History in Structure

This site is entirely user-supported. See how you can help.

The Four Horseshoes Public House

A Grade II* Listed Building in Thornham Magna, Suffolk

Approximate Location Map
Large Map »
Street View
Contributor Photos »

Street View is the best available vantage point looking, if possible, towards the location of the building. In some locations, Street View may not give a view of the actual building, or may not be available at all. Where it is not available, the satellite view is shown instead.


Latitude: 52.2944 / 52°17'39"N

Longitude: 1.0843 / 1°5'3"E

OS Eastings: 610422

OS Northings: 270729

OS Grid: TM104707

Mapcode National: GBR TJW.4Y7

Mapcode Global: VHL9L.RL2H

Entry Name: The Four Horseshoes Public House

Listing Date: 29 July 1955

Last Amended: 14 June 1987

Grade: II*

Source: Historic England

Source ID: 1033134

English Heritage Legacy ID: 279545

Location: Thornham Magna, Mid Suffolk, Suffolk, IP23

County: Suffolk

District: Mid Suffolk

Civil Parish: Thornham Magna

Traditional County: Suffolk

Lieutenancy Area (Ceremonial County): Suffolk

Church of England Parish: Thornham Magna St Mary Magdalene

Church of England Diocese: St.Edmundsbury and Ipswich

Find accommodation in

Listing Text


3/89 The Four Horseshoes Public
29.7.55 House (formerly listed as
Horse Shoes Inn)


House, latterly 3 dwellings, now a Public House. Mid to late C15, floor and
stack inserted and part rebuilt late C16, extended C17, altered and extended
C20. Timber frame, plastered. Thatched roof. Originally a 2 bay open hall
with upper and lower bays in series, probably storeyed; extended at both ends
forming a single long range. All 1 storey and attic. Entrance at lower end
of hall, possibly in original screens passage position and now roughly
central, in a C20 gabled thatched porch, a second lobby entrance between hall
and parlour to right, both have 4 panelled doors, architraves with cornices.
3-light glazing bar casements with hoodboards, a 4-light window to parlour,
four 3-light gabled dormers. A rebuilt axial ridge stack between hall and
parlour. Right gable end 4-light casement in attic, exposed plates and
purlins at both ends. To rear pantiled lean-to outshuts and behind service
bay a large late C20 wing. Interior: ground floor, hall has inserted floor
with a stopped roll and outer hollow moulded cross axial binding beam set into
secondary stop chamfered storey posts, roll moulded joists, brattished and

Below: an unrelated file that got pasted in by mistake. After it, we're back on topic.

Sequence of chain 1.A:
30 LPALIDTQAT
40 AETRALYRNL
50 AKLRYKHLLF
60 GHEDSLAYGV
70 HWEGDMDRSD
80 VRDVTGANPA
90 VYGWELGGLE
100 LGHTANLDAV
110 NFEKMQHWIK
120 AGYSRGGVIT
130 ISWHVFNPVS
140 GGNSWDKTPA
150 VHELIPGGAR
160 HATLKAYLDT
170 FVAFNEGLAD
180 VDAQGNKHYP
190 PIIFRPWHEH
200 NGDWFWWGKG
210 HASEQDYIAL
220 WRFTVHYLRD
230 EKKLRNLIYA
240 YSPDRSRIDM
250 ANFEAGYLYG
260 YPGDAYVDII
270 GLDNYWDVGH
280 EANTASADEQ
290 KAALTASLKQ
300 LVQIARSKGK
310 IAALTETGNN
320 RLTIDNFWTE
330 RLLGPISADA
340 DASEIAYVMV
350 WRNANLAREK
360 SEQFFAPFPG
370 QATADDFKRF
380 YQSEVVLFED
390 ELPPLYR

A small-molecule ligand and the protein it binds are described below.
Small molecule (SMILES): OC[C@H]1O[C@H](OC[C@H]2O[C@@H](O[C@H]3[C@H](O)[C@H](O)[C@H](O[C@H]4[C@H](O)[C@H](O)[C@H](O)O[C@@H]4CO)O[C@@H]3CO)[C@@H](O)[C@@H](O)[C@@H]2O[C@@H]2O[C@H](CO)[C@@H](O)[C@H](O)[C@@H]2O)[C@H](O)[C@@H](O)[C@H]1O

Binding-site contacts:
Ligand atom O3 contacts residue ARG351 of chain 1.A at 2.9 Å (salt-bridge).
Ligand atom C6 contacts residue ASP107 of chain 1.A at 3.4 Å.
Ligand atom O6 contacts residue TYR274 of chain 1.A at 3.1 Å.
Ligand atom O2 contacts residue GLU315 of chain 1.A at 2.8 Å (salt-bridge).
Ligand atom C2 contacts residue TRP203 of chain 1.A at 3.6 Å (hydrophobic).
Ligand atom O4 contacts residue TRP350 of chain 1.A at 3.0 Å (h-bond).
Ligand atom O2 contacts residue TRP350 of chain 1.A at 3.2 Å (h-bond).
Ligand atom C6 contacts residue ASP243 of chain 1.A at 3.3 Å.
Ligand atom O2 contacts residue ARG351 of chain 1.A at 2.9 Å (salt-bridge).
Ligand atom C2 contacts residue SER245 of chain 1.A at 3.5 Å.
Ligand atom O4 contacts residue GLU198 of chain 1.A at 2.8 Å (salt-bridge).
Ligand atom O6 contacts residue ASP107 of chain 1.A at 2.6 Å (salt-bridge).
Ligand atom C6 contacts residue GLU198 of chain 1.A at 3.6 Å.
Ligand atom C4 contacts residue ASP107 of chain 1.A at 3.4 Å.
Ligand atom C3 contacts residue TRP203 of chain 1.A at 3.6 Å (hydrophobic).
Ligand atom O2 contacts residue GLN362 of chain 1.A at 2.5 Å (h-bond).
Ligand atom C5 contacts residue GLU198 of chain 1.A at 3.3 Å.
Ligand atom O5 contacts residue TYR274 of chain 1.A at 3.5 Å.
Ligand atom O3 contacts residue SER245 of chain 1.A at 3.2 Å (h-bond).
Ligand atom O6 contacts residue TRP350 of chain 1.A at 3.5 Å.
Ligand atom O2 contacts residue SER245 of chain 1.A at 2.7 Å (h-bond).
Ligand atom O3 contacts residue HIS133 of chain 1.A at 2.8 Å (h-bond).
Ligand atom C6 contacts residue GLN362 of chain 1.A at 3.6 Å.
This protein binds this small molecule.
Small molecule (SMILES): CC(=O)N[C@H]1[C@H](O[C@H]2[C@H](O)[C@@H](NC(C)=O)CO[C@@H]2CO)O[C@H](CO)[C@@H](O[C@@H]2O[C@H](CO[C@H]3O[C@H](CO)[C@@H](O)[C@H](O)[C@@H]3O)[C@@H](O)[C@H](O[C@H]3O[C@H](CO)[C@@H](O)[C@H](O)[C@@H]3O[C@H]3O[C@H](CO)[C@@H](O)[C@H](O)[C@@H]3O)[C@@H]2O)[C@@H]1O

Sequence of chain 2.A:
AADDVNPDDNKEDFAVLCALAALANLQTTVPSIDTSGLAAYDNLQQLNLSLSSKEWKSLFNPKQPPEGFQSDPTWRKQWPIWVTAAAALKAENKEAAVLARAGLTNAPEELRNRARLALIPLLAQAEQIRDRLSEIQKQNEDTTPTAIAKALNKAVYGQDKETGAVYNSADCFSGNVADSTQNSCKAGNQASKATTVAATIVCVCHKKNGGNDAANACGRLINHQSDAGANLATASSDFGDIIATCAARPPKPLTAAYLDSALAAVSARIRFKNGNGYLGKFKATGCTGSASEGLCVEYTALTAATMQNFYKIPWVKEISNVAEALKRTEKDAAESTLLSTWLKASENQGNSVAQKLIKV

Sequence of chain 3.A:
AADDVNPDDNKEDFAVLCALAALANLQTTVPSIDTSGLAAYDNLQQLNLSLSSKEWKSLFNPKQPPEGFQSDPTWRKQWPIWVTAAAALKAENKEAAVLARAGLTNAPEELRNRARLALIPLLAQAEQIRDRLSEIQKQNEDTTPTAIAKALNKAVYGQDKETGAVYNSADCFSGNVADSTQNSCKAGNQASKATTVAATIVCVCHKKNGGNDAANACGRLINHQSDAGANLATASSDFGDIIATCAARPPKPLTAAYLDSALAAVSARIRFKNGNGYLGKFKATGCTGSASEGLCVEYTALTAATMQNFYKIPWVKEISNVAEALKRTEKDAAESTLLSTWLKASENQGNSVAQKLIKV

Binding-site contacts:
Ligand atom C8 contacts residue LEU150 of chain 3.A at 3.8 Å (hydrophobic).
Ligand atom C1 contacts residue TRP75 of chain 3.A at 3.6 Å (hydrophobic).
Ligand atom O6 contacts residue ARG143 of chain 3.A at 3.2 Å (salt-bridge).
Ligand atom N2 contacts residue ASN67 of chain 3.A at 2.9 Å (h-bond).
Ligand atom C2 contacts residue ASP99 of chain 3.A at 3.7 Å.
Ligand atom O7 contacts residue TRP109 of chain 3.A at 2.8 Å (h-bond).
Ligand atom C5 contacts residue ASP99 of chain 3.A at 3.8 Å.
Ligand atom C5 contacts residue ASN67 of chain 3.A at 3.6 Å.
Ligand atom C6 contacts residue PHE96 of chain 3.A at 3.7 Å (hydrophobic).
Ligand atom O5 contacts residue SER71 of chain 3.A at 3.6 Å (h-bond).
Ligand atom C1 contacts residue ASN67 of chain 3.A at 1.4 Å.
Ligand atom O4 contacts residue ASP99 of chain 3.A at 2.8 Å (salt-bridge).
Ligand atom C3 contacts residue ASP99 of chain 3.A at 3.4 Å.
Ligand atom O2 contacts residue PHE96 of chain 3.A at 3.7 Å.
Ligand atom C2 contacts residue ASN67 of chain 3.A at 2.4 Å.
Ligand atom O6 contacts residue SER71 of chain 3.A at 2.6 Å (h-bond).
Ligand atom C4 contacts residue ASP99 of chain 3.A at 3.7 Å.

roll moulded cross beams, original posts retain open truss arched braces
springing below inserted floor. Parlour end largely rebuilt with cranked
tension bracing in end wall, altered framing in service bay with original
joists, in service additions an internal round brick well and a C16 or C17
wall painting of an eagle removed from upper storey ceiling. First floor
frame is largely concealed, arched bracing in walls and to original open truss
tie beam, original tie beams cut and replaced by raised tie beams on secondary
posts. Crown post roof: original open truss has a tall octagonal post with
roll moulded necking and capital, moulded base is concealed, 4 way arched
braces, presumed lower end has a square post with longitudinal bracing only,
smoke blackened rafters extend beyond inserted stack and over service bay,
roof altered at both ends with collars clasping side purlins. Attached to
service end is a low pantiled addition linking to a converted C19 stable
building, timber frame, plastered, pantiled roof, 4 bays, C20 segmental headed
casements, central ridge stack, entrance in right return.

Listing NGR: TM1042270729

This text is from the original listing, and may not necessarily reflect the current setting of the building.

Other nearby listed buildings

BritishListedBuildings.co.uk is an independent online resource and is not associated with any government department. All government data published here is used under licence. Please do not contact BritishListedBuildings.co.uk for any queries related to any individual listed building, planning permission related to listed buildings or the listing process itself.

British Listed Buildings is a Good Stuff website.